Round and round we went. My family quickly learned how picky I can be. And there is truth to that. Not only picky, I’m also a perfectionist. I have a vision of what I want, and it takes a lot to get me to move from my position. Every house seemed a project, a lifetime of crawling on all fours to fix and clean. Getting my ideal home (not my “dream home”; let’s be realistic, this was my first home purchase, so I didn’t expect my million-dollar mansion immediately) meant stepping into the next pricing tier. And was I committed to doing that? One thing is for sure, moving north has benefits, one of which is more house for the money compared to Milwaukee real estate.
I began entertaining both ideas: fixer-uppers and move-in ready houses. Even condos, although I couldn’t fathom paying the high association fees. I quickly learned that “charm” in the real-estate industry simply means “an old house that needs work, but you’ll get it cheaper.” Newsflash: I’m not a handyman, nor will I ever be. I’m the kind of guy who pays others to fix the plumbing, alter the electrical, whatever. Don’t get me wrong, I can get my hands dirty with the rest of them, moving, painting, cleaning, decorating, yard work, whatever. I can certainly attempt an improvement project, but chances are you’ll just end up doing it over anyway. I’m the kind of guy who can change the oil in his car, that’s about it. I just lack the handyman’s acumen. It’s genetic.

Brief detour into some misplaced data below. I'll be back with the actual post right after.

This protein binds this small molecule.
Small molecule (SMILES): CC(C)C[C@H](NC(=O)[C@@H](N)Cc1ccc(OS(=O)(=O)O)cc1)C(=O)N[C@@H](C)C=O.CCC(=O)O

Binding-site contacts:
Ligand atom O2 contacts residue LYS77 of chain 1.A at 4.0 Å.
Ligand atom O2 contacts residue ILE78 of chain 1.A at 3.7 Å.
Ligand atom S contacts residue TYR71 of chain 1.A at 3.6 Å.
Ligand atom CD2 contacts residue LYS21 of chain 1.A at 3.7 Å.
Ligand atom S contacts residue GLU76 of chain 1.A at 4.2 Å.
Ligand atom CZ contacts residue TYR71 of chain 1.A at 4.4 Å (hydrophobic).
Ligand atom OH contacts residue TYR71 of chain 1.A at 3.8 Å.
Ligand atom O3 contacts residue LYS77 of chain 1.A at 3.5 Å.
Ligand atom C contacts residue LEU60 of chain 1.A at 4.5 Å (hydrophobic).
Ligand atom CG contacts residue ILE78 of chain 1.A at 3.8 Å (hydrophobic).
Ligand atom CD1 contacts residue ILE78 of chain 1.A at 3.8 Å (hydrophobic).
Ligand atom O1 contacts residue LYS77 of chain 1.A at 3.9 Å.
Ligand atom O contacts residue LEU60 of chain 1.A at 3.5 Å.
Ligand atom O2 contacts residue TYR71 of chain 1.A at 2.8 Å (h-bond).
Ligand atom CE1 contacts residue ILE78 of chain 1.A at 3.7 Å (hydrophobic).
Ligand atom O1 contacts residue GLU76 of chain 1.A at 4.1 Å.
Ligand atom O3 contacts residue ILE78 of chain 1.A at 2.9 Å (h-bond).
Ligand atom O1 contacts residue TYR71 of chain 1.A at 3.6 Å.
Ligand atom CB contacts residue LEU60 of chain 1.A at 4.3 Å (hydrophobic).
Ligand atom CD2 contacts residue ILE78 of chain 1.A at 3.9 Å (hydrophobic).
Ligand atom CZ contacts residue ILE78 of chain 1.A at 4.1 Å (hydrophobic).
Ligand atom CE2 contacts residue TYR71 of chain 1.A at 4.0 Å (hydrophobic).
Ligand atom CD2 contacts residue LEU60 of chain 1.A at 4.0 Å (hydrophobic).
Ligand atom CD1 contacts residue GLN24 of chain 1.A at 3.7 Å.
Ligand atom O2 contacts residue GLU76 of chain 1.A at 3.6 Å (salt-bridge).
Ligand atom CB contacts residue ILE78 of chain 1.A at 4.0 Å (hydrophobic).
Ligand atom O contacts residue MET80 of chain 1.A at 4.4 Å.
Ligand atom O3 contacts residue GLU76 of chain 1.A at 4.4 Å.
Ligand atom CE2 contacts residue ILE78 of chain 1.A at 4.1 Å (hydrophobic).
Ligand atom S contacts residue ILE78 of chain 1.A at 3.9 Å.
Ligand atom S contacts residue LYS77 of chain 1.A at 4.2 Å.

So for me, buying a house that would be a never-ending weekend project was not an option. I also have neither the time nor the patience to “flip a house,” as they say. Having realized that, I began seeing houses more quickly. On a few occurrences, I wouldn’t even get out of the car when my realtor pulled up to a potential house. I’d simply say, “No, not for me. Next!” A few other times I’d walk in just to be polite, only to be out in five minutes. I think she still secretly hates me.
We saw all kinds of houses during those few weeks. Some lacked character but had all the amenities and conveniences I wanted (give me a patio for entertaining, a laundry room, a gas fireplace and stainless-steel kitchen appliances, and I’ll quickly sacrifice the roof). Some were older but needed love (yep, more projects). Some had strange layouts (do they think when they put together some of those floor plans?). Some were married to railroad tracks or major highways (not exactly ideal for an insomniac like myself). Some smelled of old people and cigarettes (first impressions are everything).